Appointed MIBI chief executive following a two-decade career in the insurance industry, Fitzgerald entered at a critical time for the organisation and indeed the industry as a whole as, in May 2017, the Supreme Court delivered its long awaited judgment in the Setanta case.
Setanta was a Maltese-registered car insurance company that in 2014 wound up leaving over 1,700 claims pending in Ireland with a combined value of €90m. A case taken by the Law Society argued that, under its 2009 agreement with the government, the MIBI (and therefore companies underwriting motor insurance), were liable for this amount. Both the High Court and the Court of Appeal agreed.
MIBI’s argument that the 2009 agreement did not cover an insolvent insurer went ultimately to the Supreme Court, which, with a 5:2 majority, sided with them. It was a decision that Fitzgerald says came as a huge relief to the insurance sector and also represented a good day for consumers.
‘I had a strong awareness of the case coming into the role. In fact, it was one of the reasons I took on the position. I felt that taking the case to the Supreme Court was the right thing to do. We were at a pivotal point for the MIBI and industry as a whole, and I thought I could bring a structured approach to that. The decision has removed uncertainty. We are seeing more enquires from insurers outside Ireland now that it is resolved. That competition will play a part in helping to keep prices stable.’
From Portmarnock, County Dublin, Fitzgerald describes himself as a child of the 80s, who initially pursued ACCA recognising that it would provide the opportunity and flexibility to work in all parts of business. Looking back on his career to date, he sees that position vindicated: ‘ACCA opens a lot of doors; it’s a passport that confirms you as a credible business professional. It also provides a coherent, structured way to think about business issues. As new roles pop up, you can dip back into the toolbox with confidence.’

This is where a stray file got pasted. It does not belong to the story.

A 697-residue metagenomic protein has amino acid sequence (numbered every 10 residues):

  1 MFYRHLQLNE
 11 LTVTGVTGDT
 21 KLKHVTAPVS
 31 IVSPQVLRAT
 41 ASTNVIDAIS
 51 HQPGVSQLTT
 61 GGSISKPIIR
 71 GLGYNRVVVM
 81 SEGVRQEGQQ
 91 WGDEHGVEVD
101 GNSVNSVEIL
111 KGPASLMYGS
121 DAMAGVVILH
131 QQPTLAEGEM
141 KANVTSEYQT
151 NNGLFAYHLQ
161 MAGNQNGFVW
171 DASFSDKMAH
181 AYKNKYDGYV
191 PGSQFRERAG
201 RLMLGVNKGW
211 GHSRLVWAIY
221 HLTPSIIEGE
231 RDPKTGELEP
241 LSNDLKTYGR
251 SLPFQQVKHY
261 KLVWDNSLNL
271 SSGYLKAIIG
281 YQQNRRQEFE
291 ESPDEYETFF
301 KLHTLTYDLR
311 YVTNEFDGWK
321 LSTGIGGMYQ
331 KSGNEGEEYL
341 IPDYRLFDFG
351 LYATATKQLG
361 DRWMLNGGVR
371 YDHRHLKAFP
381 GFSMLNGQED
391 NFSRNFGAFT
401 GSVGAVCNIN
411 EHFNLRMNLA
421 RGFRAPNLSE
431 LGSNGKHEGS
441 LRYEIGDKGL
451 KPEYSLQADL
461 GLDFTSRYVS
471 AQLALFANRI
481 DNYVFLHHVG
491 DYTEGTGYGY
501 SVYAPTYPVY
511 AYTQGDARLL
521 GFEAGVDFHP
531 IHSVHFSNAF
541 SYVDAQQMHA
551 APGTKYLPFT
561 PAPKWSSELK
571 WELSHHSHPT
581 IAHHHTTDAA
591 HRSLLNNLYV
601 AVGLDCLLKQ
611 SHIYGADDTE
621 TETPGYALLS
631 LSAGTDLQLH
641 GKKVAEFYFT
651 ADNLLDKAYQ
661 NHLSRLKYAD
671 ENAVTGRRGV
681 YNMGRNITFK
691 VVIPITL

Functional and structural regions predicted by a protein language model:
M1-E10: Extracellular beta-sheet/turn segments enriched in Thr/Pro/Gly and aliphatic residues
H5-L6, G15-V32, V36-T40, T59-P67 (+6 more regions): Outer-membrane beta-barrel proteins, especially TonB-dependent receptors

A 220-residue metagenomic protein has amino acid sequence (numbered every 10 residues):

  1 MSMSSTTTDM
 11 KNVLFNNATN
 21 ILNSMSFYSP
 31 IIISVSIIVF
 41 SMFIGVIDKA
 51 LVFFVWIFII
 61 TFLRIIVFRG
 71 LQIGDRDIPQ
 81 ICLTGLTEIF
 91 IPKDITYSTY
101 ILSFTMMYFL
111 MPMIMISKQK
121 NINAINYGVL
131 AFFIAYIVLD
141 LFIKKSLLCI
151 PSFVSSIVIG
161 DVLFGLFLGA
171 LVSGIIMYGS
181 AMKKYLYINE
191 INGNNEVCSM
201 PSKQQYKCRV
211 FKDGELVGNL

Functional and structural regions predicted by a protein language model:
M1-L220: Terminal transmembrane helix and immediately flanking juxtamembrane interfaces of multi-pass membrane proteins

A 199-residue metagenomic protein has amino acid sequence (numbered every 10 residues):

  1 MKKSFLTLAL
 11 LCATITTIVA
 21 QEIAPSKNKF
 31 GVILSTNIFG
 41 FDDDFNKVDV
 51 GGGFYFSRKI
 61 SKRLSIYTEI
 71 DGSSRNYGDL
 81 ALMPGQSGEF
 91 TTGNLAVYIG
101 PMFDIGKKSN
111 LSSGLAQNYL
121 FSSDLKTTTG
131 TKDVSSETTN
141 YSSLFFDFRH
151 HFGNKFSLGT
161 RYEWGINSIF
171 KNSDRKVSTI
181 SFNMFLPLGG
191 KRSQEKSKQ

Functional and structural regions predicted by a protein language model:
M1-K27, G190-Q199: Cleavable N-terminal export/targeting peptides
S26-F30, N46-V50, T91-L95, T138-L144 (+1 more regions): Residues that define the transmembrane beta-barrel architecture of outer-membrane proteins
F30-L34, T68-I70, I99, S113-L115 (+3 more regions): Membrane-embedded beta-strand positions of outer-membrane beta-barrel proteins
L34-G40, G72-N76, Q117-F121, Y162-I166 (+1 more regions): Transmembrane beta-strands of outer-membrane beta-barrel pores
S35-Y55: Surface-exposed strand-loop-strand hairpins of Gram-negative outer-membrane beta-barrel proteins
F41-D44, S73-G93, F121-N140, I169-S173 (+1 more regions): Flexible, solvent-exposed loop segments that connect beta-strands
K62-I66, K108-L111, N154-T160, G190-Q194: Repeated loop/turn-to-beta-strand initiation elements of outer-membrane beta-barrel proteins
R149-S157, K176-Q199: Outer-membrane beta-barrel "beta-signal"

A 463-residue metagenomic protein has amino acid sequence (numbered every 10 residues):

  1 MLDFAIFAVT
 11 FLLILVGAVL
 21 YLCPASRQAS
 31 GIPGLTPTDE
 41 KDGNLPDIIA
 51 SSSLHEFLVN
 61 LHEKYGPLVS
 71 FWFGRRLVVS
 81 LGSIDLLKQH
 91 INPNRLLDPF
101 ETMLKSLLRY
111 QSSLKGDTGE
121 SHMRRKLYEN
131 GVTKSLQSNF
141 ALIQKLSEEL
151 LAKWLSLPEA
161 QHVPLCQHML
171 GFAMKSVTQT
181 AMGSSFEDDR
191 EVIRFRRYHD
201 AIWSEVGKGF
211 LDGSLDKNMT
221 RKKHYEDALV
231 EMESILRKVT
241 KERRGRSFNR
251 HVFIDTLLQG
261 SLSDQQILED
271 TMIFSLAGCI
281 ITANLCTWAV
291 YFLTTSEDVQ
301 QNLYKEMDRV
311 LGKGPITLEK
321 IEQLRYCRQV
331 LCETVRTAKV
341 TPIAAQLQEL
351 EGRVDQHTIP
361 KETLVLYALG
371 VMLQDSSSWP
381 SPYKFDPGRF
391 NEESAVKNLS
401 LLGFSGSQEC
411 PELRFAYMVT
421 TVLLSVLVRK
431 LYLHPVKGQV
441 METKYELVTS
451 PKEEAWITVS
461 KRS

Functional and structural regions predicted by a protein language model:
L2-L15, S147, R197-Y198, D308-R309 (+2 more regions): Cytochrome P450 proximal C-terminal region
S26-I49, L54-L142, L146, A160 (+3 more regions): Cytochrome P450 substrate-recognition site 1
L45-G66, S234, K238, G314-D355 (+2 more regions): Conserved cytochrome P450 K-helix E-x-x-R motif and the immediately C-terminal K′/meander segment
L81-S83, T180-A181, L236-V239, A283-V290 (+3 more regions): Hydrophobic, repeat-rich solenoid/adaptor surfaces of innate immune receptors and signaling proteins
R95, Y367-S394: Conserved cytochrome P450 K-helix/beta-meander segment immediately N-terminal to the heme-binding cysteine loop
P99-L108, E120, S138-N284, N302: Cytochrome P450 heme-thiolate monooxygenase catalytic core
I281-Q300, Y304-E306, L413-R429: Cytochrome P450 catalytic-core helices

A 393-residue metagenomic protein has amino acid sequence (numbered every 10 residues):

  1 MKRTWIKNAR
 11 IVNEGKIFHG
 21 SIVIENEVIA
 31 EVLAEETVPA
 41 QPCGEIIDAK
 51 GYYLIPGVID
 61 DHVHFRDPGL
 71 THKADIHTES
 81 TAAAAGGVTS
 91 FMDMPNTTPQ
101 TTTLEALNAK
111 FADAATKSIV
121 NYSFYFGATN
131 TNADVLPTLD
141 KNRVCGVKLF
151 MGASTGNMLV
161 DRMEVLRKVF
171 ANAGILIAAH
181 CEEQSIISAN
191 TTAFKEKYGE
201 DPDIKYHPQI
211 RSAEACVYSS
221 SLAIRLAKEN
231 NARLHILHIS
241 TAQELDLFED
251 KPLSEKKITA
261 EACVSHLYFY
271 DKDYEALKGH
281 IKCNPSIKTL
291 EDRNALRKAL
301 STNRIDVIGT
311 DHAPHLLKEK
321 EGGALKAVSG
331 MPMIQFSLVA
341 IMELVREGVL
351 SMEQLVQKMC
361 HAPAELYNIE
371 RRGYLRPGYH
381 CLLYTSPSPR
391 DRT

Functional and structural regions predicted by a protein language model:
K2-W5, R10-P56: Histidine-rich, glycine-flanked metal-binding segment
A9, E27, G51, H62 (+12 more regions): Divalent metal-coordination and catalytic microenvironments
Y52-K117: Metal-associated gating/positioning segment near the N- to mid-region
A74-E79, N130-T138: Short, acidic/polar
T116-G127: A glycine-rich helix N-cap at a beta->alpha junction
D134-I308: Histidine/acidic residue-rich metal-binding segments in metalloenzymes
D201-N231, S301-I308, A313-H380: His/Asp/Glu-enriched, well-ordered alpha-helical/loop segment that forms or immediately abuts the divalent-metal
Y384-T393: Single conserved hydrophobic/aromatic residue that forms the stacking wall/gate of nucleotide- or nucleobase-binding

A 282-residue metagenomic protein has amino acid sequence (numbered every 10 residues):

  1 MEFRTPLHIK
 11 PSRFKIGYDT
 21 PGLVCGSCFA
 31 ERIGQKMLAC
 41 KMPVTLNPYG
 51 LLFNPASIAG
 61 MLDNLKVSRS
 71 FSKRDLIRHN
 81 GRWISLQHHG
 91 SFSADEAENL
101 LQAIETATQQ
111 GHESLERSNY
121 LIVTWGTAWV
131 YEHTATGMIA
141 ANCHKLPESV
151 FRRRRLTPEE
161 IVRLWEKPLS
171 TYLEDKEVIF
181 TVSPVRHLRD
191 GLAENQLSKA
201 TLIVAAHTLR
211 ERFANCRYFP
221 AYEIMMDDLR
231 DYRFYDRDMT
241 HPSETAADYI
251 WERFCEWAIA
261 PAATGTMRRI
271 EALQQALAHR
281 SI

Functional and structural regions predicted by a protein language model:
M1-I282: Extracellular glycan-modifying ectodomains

Joining the Dublin firm of Brenson Lawlor, he worked full-time while studying at night. ‘I wanted to put what I was learning into practice. I thought if I could apply the learnings while studying it would be a real benefit.’
Soon after becoming a member of ACCA, he took a role with Allianz, setting himself up for a 20-year career with the company. ‘Like a lot of people, I fell into insurance and ended up loving it. I joined AGF-Irish Life, which became Allianz, as an internal auditor. It was a great way to understand the business and the ethos behind it.’
His career took a significant step forward when he moved to the firm’s global headquarters in Munich, Germany. ‘I was appointed country manager looking after Ireland and Australia, as well as the international health business. It was also an exciting opportunity to work for a global board member.’ He recalls it as ‘a very exciting time in a great place to work, with rewarding and challenging projects in really interesting areas. Being Irish was an asset. We are perceived as hard-working and open. So I used that to my advantage when networking.’
After three and a half years, he returned to Ireland, joining the executive management team and becoming head of claims, before joining the MIBI in 2016.
With the successful conclusion of the Setanta case, the focus for the MIBI is now firmly on its core remit: providing compensation to the victims of uninsured and untraced vehicle accidents, while also pushing to reduce the number of uninsured drivers and challenging fraudulent claims. However, while one headache has receded, another may be looming on the horizon.
‘Brexit is certainly a significant concern. It’s too early to say what the full impact will be, but we’re working closely with the government and our counterparts in the UK. We are the only country with a land border with the UK, so its hugely important that motorists are protected. That will be a key concern and a key focus for us in the years to come.’
Donal Nugent, journalist
"Being Irish was an asset. We are perceived as hardworking and open. So I used that to my advantage when networking"